Week of July 3—Picture Books for Your Summer Reading Enjoyment
Thursday, July7—Trends in Shorter and Shorter Text
Industry professionals might disagree with what I have to say today. But then again, I doubt that any industry professionals are reading my blog! I know that the picture book marketplace has suffered lately. I know that the economy is tough and that a $17.95 book seems frivolous when you need to pay the electric bill. I know that teachers are feeling pressure to show growth in students’ learning at earlier and earlier ages. I admit all those things have contributed to the decline in picture book sells.
I recently heard a picture book editor from a major publishing house say, “An eight-year-old wouldn’t want to be caught with a picture book under his arm.” Nothing could be further from the truth. My office at school is located in the back of our media center. Multiple times each day I walk in and out of the media center and see what kids are choosing to check out and sitting around and reading. Despite age, gender, ethnicity, socio-economic level, or learning level, kids pick up, check out, and read picture books. Our school, like many, allows kids to check out two books at a time—one on their current reading level and the other a free-choice book. Many of those free-choice books are picture books. Are the parents of these kids buying picture books for them? I don’t know. But their teachers and school libraries are stocking classroom libraries and school media centers with picture books.
The only time I’ve seen a child shy away from a picture book is when a teacher has shamed the child—“Why are you still reading that? You are a better reader than that”—or when a parent has discouraged the child. Earlier this month at the book store where my critique group meets, I heard a mother say, “Well you can forget those [picture books], come over here and choose one of these paperbacks. You don’t need those baby books with pictures anymore.”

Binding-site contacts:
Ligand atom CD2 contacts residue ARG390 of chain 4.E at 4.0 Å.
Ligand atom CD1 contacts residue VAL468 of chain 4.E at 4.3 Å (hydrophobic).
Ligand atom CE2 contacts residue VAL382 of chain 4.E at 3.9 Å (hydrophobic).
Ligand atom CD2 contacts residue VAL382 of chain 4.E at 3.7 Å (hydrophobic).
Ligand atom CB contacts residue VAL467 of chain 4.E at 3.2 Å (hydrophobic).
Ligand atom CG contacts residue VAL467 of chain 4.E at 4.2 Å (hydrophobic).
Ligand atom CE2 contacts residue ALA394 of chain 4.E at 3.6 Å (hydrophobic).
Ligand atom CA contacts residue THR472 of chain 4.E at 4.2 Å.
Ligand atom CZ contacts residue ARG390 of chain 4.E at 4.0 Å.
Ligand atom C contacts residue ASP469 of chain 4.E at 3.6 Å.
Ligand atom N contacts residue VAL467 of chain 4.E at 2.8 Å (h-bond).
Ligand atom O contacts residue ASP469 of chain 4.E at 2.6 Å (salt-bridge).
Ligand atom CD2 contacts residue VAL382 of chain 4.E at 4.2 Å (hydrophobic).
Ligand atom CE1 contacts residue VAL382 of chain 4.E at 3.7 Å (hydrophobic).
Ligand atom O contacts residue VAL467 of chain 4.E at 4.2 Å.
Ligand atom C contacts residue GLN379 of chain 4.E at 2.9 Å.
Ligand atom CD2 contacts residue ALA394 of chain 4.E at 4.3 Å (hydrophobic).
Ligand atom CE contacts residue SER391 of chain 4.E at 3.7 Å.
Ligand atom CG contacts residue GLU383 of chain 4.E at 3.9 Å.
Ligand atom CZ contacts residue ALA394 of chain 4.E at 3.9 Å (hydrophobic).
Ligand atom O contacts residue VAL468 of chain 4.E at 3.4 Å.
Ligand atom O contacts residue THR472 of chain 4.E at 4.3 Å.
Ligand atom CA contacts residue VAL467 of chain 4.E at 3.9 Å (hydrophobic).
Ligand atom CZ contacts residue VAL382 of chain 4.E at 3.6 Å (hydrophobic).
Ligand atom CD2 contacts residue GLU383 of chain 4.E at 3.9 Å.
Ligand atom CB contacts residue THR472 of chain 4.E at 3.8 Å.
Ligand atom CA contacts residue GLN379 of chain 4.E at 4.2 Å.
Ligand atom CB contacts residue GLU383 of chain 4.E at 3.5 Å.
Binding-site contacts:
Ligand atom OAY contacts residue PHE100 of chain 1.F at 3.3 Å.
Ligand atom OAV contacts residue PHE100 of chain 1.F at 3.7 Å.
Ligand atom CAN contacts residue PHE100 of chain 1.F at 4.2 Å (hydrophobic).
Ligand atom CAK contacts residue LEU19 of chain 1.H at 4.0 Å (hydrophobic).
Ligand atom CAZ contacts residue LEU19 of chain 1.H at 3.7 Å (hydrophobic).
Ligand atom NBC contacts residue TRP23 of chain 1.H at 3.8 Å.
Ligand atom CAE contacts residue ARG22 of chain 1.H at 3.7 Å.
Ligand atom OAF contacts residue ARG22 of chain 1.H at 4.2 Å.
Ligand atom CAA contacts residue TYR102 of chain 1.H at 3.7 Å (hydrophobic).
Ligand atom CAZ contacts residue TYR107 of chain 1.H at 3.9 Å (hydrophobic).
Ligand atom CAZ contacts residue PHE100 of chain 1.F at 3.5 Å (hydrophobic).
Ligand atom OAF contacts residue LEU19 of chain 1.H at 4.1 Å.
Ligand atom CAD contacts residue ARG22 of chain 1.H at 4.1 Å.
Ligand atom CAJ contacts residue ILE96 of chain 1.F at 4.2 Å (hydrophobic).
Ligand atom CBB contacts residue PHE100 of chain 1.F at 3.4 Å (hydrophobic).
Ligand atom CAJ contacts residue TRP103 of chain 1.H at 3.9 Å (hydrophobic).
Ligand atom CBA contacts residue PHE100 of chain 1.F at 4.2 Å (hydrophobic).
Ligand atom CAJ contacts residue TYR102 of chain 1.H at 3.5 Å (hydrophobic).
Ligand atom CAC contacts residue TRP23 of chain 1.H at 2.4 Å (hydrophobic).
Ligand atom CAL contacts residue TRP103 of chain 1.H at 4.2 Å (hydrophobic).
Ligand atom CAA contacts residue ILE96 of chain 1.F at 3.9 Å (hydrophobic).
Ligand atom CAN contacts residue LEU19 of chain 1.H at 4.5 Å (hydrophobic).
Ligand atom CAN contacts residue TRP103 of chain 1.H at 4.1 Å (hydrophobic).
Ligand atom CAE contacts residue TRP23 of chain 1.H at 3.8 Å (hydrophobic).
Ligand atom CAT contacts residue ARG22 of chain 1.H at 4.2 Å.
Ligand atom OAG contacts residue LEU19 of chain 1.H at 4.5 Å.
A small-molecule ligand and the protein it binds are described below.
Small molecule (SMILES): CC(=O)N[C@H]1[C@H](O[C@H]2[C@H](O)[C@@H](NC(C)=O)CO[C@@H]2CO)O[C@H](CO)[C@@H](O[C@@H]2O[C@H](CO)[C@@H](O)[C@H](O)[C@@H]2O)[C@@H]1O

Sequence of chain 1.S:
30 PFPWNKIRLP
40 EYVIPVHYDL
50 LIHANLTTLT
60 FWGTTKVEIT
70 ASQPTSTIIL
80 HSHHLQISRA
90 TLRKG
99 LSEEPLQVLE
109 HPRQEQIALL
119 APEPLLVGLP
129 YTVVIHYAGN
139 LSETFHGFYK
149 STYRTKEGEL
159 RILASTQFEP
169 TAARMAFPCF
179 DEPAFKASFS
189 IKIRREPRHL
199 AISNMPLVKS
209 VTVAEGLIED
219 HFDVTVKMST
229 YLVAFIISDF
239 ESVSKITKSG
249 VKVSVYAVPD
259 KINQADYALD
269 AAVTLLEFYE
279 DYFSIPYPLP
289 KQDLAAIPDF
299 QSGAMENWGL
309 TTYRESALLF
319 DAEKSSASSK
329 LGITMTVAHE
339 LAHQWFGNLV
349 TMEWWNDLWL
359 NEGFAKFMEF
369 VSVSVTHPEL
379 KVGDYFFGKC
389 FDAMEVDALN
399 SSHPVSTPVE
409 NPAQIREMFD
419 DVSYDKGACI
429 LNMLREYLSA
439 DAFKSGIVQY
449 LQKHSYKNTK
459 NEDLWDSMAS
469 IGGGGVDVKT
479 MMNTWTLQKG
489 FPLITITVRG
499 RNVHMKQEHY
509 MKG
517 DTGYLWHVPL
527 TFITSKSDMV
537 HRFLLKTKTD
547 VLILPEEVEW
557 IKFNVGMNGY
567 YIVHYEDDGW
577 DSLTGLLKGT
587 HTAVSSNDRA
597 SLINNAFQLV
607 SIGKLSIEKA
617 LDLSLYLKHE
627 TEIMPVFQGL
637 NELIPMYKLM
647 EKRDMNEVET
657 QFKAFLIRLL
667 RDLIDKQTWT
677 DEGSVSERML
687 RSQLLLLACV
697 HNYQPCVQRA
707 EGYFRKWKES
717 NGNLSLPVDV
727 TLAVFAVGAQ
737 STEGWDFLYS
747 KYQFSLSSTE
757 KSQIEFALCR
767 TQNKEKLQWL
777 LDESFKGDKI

Yesterday at my local bookstore the display area that has always been dedicated to picture books was covered with chapter books and the picture books were tucked into shelves (most with covers not showing) out of view of the flow of foot traffic.
All of this to say, I fear that publishers and book sellers are partly to blame for the decline in picture book sales. I think their fear of losing market share and of changes in reading trends has caused an overreaction that now is feeding the decline in picture books. I think this is evident in the lower and lower and lower word count in picture books. How will you ever attract an older child to pick up a picture with 120 words? How will parents and grandparents see a value in a book that provides little to read, little to discuss, little to interact about? Is there, perhaps, still a need for very young picture books and picture books geared for children of other ages?
To illustrate some of the trends I see in picture books, look at the growing number of author/illustrator books. Now, I love author/illustrators (and I’m envious of their abilities). But sometimes the stories represented in author/illustrator works would be something we, as authors, could never sell because the word count is so low and the story is so short, that without the illustrations, the story hardly exists.
Written and illustrated by Ethan Long
Little, Brown and Company
150 words make up this cute story about wanting to be unique and to fit in. Three short problems are introduced (one page each) before the black moment occurs (feeling left out). Then Chamelia’s parents step in with a suggestion of what to do. Chamelia tries out the solution three times (with no accompanying text) and finds success. In essence, this adorable book is an illustrated book with some words to accompany it. I can’t imagine an author could have sold this story without illustrations—they would have been told there’s not enough of an idea here. The talented author-illustrator was able to sell the idea with a little story and lots of great illustrations.
A Ball for Daisy
By Chris Raschka
This is a completely wordless, $16.99 picture book. The story is told solely through illustrations. Cute, yes. Unique, yes. A read aloud, no. I do applaud the fact that parent and child can sit together and analyze the pictures, make up the story, and develop oral storytelling skills. However, if this is a trend (and time will tell if it is), authors who are not illustrators, cannot compete.
So what are we picture book authors to do? First, we need to continue to write the most compelling stories possible. Second, we must make sure we are controlling the number of words in our stories, instead of letting the words control the story. Third, we need to be an advocate for picture books in our schools, public libraries, and book stores. I, for one, am marching back up to my local book store and asking, “What’s the deal with the picture books?!”